In a blog post this week, venture capitalist and entrepreneur Guy's Kawasaki shared the five most important lessons he’s learned as an entrepreneur. As usual, his thoughts are creative and very valuable. His top five:
1. Focus on Cash Flow
2. Make a little progress each day
3. Try Stuff
4. Ignore schmexperts
5. Never Ask People to do something that you wouldn’t do
Guy’s list started me thinking about what would make up my list of five important lessons for a faith venture. As a reminder, I define a faith venture as a for-profit or non-profit business that creates employment and opportunity for a disadvantaged population. In no particular order, here’s my list:
1. Let the business lead the ministry- A faith venture has two bottom lines. It seeks business profits in order to support itself and grow. It also hopes to change lives by accomplishing its ministry. The great danger is that sometimes these two goals conflict with each other. In certain cases pursuing the mission will cost the mission and vice versa. I believe that if one is pursuing a Christ-centered business then all of business is ministry. So it then becomes acceptable to let the business lead the ministry because without a focus on the bottom-line this unique ministry opportunity disappears.
2. Stay true to your mission in the midst of the business- The second great danger facing a faith venture is losing sight of the ministry because of the focus on the business. Never forget the original God-purposed redemptive DNA of your particular faith venture.
3. Sell, sell, sell- An entrepreneurial organization must be about selling its product and mission at all levels of its organization to its target market. An organization that forgets to sell is an organization that is forgotten.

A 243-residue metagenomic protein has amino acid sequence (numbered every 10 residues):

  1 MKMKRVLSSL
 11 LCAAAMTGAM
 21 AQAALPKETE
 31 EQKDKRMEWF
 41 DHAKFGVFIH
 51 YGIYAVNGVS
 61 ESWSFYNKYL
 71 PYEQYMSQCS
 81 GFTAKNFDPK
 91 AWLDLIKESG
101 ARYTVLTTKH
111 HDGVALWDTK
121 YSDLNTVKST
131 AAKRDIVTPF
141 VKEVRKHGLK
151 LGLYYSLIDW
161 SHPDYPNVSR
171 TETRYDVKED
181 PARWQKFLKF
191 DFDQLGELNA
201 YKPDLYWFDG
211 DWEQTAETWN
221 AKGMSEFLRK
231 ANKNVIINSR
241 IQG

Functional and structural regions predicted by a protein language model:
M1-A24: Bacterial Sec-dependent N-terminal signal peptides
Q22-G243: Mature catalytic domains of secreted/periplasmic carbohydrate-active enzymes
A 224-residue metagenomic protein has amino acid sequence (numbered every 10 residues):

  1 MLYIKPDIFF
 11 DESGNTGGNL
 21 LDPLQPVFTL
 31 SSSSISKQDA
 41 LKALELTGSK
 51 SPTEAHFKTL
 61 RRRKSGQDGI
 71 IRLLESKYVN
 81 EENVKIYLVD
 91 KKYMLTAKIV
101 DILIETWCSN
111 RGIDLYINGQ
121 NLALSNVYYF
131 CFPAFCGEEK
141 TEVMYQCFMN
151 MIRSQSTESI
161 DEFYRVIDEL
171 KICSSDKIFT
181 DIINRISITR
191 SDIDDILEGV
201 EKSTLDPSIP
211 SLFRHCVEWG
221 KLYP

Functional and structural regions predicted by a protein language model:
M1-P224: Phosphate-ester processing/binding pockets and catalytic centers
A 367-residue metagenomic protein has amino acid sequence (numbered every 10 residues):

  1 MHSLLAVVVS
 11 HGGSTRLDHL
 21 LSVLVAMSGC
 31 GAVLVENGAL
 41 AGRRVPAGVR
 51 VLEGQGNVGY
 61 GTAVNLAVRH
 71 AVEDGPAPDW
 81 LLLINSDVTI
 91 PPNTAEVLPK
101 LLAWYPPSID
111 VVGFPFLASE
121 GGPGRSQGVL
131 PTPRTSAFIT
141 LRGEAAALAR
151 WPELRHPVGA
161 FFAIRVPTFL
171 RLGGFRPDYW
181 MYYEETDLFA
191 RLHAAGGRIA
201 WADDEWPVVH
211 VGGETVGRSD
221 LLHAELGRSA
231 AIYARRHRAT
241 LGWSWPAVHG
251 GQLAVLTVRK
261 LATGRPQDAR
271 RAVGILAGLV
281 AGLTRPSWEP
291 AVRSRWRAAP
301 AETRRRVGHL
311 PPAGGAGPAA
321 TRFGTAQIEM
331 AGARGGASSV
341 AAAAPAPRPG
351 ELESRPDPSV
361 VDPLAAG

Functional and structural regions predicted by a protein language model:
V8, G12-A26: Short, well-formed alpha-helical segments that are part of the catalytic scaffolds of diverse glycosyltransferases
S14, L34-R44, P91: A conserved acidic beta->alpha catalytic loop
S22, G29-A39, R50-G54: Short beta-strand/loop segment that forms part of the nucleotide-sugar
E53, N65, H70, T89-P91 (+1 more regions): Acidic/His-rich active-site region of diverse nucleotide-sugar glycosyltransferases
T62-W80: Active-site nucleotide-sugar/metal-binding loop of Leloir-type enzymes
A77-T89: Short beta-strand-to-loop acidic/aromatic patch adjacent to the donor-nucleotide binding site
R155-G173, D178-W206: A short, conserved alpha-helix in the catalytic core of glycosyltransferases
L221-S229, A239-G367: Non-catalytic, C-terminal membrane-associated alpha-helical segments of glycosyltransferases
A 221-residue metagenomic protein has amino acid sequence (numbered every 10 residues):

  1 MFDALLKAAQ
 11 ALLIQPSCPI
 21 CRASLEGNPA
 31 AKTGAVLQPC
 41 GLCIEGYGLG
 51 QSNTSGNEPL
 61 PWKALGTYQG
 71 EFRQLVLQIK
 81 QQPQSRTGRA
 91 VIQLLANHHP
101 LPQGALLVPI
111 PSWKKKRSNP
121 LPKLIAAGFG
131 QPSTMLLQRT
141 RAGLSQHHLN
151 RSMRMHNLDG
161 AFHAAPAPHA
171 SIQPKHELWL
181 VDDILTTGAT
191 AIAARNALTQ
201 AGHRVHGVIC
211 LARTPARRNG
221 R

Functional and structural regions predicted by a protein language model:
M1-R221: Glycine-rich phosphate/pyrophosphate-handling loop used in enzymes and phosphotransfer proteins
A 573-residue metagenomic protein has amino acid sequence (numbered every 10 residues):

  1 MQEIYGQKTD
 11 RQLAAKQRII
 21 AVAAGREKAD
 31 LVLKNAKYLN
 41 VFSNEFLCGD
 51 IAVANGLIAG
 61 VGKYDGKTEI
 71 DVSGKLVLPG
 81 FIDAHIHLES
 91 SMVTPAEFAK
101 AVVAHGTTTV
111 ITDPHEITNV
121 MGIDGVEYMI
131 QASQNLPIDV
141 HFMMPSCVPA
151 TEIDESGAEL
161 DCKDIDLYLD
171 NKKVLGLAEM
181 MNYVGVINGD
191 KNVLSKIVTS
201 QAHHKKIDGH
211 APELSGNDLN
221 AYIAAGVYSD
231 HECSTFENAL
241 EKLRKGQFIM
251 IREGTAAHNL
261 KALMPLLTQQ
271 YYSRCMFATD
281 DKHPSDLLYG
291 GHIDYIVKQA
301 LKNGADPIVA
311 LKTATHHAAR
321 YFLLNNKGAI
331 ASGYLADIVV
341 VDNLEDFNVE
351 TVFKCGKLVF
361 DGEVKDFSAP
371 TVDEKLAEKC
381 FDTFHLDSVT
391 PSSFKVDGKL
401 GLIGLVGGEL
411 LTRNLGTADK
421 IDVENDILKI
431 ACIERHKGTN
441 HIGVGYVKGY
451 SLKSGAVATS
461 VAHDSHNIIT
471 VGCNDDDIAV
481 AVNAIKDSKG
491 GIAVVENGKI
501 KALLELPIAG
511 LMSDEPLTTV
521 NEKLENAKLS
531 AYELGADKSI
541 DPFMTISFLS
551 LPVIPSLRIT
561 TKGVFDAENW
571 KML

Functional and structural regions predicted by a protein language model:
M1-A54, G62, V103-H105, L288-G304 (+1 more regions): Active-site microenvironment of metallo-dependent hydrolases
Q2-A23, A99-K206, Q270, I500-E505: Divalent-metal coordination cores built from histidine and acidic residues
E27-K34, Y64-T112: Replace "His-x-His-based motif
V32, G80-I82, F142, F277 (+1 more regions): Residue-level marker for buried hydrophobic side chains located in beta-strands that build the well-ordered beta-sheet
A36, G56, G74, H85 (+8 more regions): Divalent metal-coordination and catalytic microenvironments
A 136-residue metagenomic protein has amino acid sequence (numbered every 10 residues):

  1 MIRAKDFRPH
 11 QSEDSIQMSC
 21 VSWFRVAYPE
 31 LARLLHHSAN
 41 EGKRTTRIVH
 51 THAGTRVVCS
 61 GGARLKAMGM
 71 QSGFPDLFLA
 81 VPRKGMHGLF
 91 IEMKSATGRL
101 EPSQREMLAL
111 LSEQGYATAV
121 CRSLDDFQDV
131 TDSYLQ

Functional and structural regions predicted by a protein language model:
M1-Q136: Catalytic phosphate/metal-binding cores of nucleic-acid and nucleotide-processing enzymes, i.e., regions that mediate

4. Cash Flow, Cash Flow, Cash Flow- Many a good faith venture or enterprise has died for lack of focus on cash. Knowing your cash position at any given moment drives your strategy and actions.
5. Trust God- In reality, when you combine business and mission, it is going to get messy. One must work hard toward your business plan and mission goals and then prayerfully trust God with the results.
These are five ideas that deserve more attention in future posts.
Check out Teen Challenge's BAM Thrift Store in Memphis, Tennessee, profiled recently on the local Fox station. Work is such an importa...
I was excited to see Catherine Rohr's essay "Why You Should Hire Ex-Cons" in Inc today. She makes a wonderful case that I hope...
Sometimes opportunity finds you. In 2003, Cherry Hills Community Church called Baby Bud's Director Dianne Sager with a question. The re...
Last week, I answered my phone and heard the voice of one of our recent graduates at Bud's Warehouse . I could immediately tell somethin...